Avoiding Financial Pitfalls: Five Essential Topics to Raise With Your Adviser - Adviser Investments

Avoiding Financial Pitfalls: Five Essential Topics to Raise With Your Adviser

August 19, 2020

Episode Description
FEATURING Josh Jones, Andrew Busa and Diana Linn

Costly financial mistakes can have ripple effects that resound for years and years. And most of them are caused by seemingly simple decisions with lasting consequences that are easily overlooked in the moment. We’re here to help.

Join our wealth management and financial planning experts for this illuminating look at some basic steps that can have profound impacts on your family’s financial life for generations. In this edition of The Adviser You Can Talk To Podcast, our team discusses key topics for your portfolio and your pocketbook, including:

  • Cash flow and savings
  • Identifying goals
  • Risk management and legacy planning
  • Managing debt and credit
  • Maximizing company benefits

Whether you’re just getting started in your financial planning or only need a little fine-tuning, there’s something in this engaging conversation for everyone. Click above to listen now!

Episode Transcript

Andrew Busa:
Hello, this is Andrew Busa and I’m a financial planner here at Adviser Investments. We’re here with another The Adviser You Can Talk To Podcast. And today I’m joined by my colleagues, Diana Linn. She’s a CERTIFIED FINANCIAL PLANNER™ at Adviser Investments and Josh Jones who’s a Portfolio Executive and Vice President at Adviser Investments. Thanks for joining us.

Diana Linn:
Well, thanks for having us.

Josh Jones:
Hi Andrew. Hi, Diana. Good to be here.

Andrew Busa:
It’s great to have you both. I’ve been looking forward to this one because today’s topic is five conversations to avoid financial mistakes. So the theme of today’s episode is going to be pretty big picture because we’re going to be focusing on these five different conversations as we go through the episode here. And we’re also just going to be discussing how these conversations had with your adviser will help you avoid some common mistakes that we see.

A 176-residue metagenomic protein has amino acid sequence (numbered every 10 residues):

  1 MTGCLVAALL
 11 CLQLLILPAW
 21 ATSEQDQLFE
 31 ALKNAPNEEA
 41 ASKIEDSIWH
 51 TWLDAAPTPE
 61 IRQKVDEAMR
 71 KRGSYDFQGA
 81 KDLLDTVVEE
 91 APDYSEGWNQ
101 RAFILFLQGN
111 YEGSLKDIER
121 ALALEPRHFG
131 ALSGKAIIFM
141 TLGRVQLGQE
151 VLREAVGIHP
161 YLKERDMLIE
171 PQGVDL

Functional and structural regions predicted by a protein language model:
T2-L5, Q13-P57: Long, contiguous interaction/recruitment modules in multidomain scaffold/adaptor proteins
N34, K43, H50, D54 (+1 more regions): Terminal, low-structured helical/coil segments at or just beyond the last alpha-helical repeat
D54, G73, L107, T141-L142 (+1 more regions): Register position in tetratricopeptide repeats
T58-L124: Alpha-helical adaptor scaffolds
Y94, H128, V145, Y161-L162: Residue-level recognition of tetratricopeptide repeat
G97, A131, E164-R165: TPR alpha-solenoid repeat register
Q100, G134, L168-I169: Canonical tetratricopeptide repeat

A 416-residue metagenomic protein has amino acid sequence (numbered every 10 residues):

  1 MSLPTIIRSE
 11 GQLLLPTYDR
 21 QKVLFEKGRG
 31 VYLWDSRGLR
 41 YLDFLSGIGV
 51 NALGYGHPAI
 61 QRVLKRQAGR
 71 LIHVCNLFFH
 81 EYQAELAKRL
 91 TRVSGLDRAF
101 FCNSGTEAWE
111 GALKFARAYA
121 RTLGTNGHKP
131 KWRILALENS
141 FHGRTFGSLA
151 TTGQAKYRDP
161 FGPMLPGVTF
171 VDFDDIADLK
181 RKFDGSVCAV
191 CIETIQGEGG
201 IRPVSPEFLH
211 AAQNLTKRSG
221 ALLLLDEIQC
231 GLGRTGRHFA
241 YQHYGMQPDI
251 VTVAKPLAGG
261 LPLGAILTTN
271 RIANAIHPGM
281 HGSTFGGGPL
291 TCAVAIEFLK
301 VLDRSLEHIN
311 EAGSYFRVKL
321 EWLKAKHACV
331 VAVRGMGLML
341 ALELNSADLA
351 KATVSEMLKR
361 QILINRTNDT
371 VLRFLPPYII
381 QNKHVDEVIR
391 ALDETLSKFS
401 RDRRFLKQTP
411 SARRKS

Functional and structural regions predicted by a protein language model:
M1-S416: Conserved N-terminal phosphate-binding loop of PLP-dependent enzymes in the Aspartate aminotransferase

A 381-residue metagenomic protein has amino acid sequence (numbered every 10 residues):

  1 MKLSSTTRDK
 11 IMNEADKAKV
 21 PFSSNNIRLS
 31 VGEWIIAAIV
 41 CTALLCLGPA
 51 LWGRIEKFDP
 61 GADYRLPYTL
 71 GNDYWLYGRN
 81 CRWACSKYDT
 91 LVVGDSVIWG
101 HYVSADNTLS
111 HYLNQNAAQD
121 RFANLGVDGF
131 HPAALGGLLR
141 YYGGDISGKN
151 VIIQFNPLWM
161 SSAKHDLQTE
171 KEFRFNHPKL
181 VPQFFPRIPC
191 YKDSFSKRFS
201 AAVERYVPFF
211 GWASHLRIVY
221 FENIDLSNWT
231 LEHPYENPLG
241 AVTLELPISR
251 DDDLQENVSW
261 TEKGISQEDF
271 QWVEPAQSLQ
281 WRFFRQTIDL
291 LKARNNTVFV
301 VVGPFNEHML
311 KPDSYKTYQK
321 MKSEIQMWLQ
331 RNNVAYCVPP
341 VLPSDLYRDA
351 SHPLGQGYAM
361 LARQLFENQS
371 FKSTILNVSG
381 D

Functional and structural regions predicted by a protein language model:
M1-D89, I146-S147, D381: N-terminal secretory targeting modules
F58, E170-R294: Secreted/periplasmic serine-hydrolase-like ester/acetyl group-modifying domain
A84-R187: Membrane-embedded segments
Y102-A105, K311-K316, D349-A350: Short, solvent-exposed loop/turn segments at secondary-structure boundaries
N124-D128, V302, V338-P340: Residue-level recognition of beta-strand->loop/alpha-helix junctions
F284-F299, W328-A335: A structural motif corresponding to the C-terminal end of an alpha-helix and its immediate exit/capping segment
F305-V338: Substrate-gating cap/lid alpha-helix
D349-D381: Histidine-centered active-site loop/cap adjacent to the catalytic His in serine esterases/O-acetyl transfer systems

Diana Linn:
Okay. I like it.

Andrew Busa:
So Diana, why don’t you take us through some of the conversations that we’re going to be going through today?

Diana Linn:
Mm-hmm. I like this topic and really, of course there are many conversations that we should be having with our adviser, but I love thinking about it of making sure we’ve got these top five down to avoid any mistakes. So Andrew and Josh, I was thinking we should talk about goal identification, cash flow management, risk and legacy planning, debt management, and then company benefit maximization. What do you guys think about that?

Andrew Busa:
I love that.

Josh Jones:
That’s great.

Andrew Busa:
Yeah, those five topics that we’ll touch on today will allow us to get into some really good financial planning material that I think will help listeners quite a bit. And Josh, I know you’re going to have a lot of perspective here because you’ve been working directly with hundreds of clients for a long time and you’ve got experience on the front lines really having these conversations.

Josh Jones: